The other issue he had was his prostate cancer. Despite having a prostatectomy, he still had cancer cells. It was determined that the best way to treat it was to give him a lupron shot every six months. Lupron for anyone who doesn’t know is female hormones used to counteract the testosterone and slow the cancer growth. When he would go in for his shot he always called me from the front lobby to take him up to the clinic. He said I drove a wheelchair better than the messengers. After the shot he would say “well then that wasn’t too bad other than giving me an affinity for doilies and a desire to be in the knitting club.” Then we would go get a cup of coffee together.
Our favorite dadism of all times is what he would say anytime we asked him what he wanted for Christmas, birthday, Father’s day, etc. His response was always, I just want peace and quiet. Being rather astute on one occasion, Bill quickly responded with “I’ll be Peace” one of my much younger and unsuspecting sisters replied with “I’ll be quiet!” Then she realized what she had said. From that day on we would fight over who would be peace and who had to be quiet. We’ve spent many a holiday trying to come up with creative ways to represent peace and quiet in the gifts we gave him.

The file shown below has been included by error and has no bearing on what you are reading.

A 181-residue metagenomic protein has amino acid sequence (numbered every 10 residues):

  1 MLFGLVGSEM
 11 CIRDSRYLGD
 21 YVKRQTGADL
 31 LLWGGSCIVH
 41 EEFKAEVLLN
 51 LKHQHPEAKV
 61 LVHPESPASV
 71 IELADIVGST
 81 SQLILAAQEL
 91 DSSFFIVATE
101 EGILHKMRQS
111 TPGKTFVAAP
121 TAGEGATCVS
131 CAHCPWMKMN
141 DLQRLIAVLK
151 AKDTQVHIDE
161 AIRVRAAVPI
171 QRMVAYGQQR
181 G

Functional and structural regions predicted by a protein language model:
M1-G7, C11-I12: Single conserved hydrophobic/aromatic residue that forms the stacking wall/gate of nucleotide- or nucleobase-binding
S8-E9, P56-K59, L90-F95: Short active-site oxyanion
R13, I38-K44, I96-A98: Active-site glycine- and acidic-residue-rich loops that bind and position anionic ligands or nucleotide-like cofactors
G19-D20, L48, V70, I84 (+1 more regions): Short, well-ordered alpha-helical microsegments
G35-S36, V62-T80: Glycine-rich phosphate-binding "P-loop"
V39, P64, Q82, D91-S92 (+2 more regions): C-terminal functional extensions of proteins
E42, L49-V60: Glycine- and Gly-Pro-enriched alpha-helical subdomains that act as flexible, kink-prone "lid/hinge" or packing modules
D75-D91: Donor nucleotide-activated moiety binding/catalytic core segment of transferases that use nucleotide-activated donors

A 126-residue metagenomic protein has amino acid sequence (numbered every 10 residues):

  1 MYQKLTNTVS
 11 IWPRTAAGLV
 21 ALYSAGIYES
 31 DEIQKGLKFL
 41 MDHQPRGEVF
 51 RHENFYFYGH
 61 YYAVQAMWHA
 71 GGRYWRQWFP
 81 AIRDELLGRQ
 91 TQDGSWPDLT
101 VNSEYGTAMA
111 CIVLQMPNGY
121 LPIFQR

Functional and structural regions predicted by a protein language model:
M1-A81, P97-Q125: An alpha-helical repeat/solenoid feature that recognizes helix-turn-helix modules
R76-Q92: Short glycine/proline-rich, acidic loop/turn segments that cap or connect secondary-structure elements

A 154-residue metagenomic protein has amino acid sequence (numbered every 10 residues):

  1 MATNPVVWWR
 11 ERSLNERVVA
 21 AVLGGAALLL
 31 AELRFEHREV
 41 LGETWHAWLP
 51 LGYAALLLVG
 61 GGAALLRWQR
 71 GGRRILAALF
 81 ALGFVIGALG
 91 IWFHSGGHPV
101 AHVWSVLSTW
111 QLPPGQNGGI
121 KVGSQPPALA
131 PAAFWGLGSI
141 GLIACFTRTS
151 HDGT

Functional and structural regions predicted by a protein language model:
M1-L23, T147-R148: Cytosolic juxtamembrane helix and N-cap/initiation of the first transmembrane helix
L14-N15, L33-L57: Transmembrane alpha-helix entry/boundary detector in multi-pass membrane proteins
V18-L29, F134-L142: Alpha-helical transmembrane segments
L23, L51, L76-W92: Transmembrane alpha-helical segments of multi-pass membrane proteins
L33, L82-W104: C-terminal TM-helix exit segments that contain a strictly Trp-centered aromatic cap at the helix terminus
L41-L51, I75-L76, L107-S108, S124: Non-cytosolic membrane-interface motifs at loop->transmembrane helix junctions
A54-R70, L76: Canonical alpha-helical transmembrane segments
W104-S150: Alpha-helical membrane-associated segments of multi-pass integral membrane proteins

So in conclusion, this one time only, I’ll ask my five siblings to be peace and I’ll be quiet.